• Instill central values of scholarship, norms for behavior in the research community; appreciation of high academic standards, honesty, freedom of inquiry, and intellectual autonomy.
  • Sponsor the mentee for appropriate assignments, responsibilities, and recognition, within and outside the doctoral program. Examples: arranging collaborative research experiences; nominations or invitations to serve on departmental research committees; assisting less advanced students with research problems such as experimental design or data analysis; and reviewing/critiquing proposals and manuscripts by the mentor or peers.
  • Protect the mentee in controversial situations and intervene in situations the mentee is not yet equipped to handle. Examples: monitoring the appropriateness of work assignments and keeping criticisms of the mentee's work by others fair, constructive, balanced, and directed at promoting development rather than crushing it.
  • Counsel the mentee in an atmosphere that permits sharing of personal concerns and fears that may detract from productive work.
  • Review in formal and informal ways the mentee's progress in developing as a researcher, as well as the mentor's performance as a coach and counselor, in an atmosphere of mutual regard.
  • Demonstrate flexibility and creative thinking and a willingness to challenge and be challenged.
  • Create an atmosphere that promotes friendship.

Mentoring Environment (Program) Roles

The mentoring environment should promote:

  • An esprit de corps within the community of research faculty and students through research seminars, journal clubs, conferences and colloquia, invited lecturers, and opportunities to interact with established researchers from other institutions.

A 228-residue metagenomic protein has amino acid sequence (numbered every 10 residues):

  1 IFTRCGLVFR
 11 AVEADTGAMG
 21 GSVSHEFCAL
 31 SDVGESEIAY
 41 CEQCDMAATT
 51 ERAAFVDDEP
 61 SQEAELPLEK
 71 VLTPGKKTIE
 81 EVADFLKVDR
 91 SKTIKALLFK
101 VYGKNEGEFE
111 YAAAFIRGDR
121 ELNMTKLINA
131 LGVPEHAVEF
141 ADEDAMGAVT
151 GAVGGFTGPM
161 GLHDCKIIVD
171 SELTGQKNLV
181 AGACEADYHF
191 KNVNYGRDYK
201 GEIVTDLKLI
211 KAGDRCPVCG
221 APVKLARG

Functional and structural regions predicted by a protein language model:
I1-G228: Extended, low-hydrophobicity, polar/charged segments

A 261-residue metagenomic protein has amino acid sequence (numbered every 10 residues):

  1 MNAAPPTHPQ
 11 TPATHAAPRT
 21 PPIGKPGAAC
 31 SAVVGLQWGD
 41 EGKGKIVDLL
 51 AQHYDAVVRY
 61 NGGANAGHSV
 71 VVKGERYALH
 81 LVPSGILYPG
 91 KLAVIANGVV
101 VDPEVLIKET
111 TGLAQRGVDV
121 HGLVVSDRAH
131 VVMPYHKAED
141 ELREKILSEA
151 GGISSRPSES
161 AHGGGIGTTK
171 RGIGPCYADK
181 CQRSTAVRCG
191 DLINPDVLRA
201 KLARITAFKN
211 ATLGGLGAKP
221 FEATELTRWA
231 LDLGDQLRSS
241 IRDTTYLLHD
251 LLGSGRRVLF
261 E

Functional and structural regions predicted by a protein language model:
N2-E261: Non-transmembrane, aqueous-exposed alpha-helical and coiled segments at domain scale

• Socialization to the academic/research profession by providing opportunities to learn the norms, expectations, and sanctions of a research career. This entails exposing the mentee to all aspects of the research process in action and encouraging the mentee to assume appropriate responsibilities in the process.
  • Participation in research that begins early in the doctoral program and extends throughout the doctoral program.
  • Awareness of expectations regarding the development of research competency.
  • Funding mechanisms that support the development of research competency (for example, research assistantships, funding for the mentee's own research), including mechanisms designed for members of gender or racial/ethnic minorities.
  • Periodic self-evaluation of the mentoring program.
  • Recognition of its most successful mentors.
  • Mechanisms for fostering a productive start to the mentee's postgraduate career (see "Facilitating the Transition to Postdoctoral Work").
  • Recognition of the research accomplishments of current and former doctoral students.